A fresh start for child services but challenges remain
The Child and Family Agency has the potential to end the failures that have hampered the State’s handling of abuse cases for decades
Gordon Jeyes, chief executive of the Child and Family Agency, said the warnings of the past should “echo in our ears”. Photograph: Alan Betson/The Irish Times
Is the Child and Family Agency a shiny new brass plate to cover the same dysfunctional child protection service? Or does it represent a brighter future in which vulnerable children’s needs are responded to in an early and decisive way?
At the launch of the new agency, there was plenty of goodwill that the latter will prove to be the case.
The new Child and Family Agency is designed to ensure there is better communication between authorities, more standardised approaches
to care and increased
Why does all this matter?
The answer can be found in the pages of some 29 inquiries into the State’s handling of child abuse cases over the past two decades, which have resulted in hundreds of recommendations.
Most highlighted the same key failings : poor co-operation between State agencies;
the lack of a standardised approach to dealing with
abuse concerns; and a failure
to implement child protection guidelines consistently.
In one case, a child who died after she slipped through the cracks of our child protection services was in contact with some 14 different State agencies or officials.
The agency holds the promise of changing this
By bringing together a range of services under one roof, there is the opportunity of providing a coherent and dedicated child support and protection system.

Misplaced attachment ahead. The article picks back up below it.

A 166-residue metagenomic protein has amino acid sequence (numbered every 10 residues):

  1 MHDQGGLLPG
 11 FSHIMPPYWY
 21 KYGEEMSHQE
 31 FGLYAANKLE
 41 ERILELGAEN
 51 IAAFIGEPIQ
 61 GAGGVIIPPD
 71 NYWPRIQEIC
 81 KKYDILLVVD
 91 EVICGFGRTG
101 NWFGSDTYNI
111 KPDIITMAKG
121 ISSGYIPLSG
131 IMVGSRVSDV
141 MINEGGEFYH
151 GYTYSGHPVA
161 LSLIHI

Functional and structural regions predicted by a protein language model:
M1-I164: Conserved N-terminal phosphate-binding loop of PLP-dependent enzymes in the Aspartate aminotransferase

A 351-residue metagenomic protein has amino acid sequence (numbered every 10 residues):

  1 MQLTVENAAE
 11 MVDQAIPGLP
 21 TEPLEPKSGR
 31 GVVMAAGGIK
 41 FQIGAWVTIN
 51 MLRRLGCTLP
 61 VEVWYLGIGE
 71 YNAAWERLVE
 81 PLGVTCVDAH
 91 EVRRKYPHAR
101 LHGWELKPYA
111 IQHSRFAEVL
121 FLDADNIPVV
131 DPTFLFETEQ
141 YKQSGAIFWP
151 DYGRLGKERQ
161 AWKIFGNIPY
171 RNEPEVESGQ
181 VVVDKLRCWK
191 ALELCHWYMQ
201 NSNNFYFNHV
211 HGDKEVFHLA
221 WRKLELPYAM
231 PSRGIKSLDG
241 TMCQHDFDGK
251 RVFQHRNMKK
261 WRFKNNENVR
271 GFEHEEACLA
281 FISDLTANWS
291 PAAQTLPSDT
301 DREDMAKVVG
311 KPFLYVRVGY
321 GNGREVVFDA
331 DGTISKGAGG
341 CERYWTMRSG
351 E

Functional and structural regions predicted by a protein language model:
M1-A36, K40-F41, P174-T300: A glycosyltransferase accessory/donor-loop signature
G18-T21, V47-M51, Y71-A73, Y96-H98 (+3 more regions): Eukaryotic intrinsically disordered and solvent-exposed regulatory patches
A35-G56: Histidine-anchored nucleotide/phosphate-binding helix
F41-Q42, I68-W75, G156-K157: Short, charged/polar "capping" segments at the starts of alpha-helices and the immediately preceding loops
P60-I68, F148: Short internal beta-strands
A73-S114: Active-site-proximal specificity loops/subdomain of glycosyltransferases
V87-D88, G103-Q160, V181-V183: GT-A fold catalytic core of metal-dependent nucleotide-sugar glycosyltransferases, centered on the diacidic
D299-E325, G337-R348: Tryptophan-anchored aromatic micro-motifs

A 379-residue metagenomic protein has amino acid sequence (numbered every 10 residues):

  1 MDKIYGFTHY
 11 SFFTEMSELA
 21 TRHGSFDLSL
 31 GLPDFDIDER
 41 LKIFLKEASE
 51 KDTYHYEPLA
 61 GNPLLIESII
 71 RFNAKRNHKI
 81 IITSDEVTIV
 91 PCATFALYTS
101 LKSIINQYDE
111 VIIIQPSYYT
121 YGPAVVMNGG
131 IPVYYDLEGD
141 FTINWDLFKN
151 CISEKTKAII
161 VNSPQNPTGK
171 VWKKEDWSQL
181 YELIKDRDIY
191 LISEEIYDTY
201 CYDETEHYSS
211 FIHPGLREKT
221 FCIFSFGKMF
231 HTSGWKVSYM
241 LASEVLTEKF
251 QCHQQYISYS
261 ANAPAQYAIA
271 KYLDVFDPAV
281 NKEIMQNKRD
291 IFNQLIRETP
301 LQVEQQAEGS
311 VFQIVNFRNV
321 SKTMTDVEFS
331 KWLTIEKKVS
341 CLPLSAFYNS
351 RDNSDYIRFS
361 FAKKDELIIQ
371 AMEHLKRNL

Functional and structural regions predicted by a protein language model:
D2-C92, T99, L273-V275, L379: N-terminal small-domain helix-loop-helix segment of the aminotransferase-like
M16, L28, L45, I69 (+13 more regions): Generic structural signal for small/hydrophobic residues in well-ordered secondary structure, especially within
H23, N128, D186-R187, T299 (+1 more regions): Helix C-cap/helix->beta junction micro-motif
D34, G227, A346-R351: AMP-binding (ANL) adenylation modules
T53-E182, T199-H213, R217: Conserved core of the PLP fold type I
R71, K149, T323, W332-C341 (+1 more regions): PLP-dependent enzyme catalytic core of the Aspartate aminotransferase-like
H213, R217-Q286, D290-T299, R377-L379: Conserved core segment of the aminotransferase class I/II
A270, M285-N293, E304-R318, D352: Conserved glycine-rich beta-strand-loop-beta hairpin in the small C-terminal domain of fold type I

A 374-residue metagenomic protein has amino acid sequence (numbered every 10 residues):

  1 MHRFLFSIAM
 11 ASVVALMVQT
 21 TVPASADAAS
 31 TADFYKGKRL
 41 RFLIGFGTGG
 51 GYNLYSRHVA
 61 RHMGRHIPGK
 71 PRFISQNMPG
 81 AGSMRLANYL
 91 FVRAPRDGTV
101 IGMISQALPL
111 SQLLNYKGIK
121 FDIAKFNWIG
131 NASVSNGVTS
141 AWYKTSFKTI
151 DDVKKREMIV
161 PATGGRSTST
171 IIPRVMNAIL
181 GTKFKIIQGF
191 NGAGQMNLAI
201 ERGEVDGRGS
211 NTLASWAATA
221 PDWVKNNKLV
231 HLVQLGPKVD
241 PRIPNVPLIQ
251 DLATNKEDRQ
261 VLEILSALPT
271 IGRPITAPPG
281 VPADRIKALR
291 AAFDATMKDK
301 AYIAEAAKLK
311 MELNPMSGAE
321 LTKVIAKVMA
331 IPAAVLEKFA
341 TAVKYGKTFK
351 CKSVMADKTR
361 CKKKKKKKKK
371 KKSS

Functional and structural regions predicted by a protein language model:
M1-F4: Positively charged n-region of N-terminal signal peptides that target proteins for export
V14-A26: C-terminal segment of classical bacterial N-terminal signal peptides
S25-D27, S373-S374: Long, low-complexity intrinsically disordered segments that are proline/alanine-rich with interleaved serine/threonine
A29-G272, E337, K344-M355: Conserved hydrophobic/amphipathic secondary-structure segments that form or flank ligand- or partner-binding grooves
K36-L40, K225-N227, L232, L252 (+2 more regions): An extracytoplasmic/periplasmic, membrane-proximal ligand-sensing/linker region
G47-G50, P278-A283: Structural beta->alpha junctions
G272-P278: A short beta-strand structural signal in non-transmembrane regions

During the days when social services were the HSE’s responsibilty, child protection issues barely registered at its board meetings. Now, it has its own board, clear lines of accountability and its own budget.
In all, it represents the most comprehensive reform of child protection undertaken in Ireland. Minister for Children Frances Fitzgerald and all those involved in establishing the agency deserve credit for establishing the new body at a time of cutbacks.
But there are steep challenges ahead if it is to deliver on its vision of demanding the very best for children.
Many frontline professionals are still working against a backdrop of scarce resources, staff shortages and dangerously heavy caseloads.
Hundreds of social work posts are vacant at a time when the volume of child protection and welfare referrals is close to an all-time high. In addition, key aspects of children’s services have not been transferred to the new agency.
Public health nurses, psychologists and experts in child and adolescent mental health services remain under the aegis of the Health Service Executive.
Are there any guarantees that communications problems of old won’t be repeated with the new agency?
In reality, the process of reform is only beginning. As Gordon Jeyes, the head of the new agency put it yesterday, the warnings of the past should “echo in our ears”.
Too many children have been failed in the past – and everyone accepts we can’t afford for even more children to be failed again.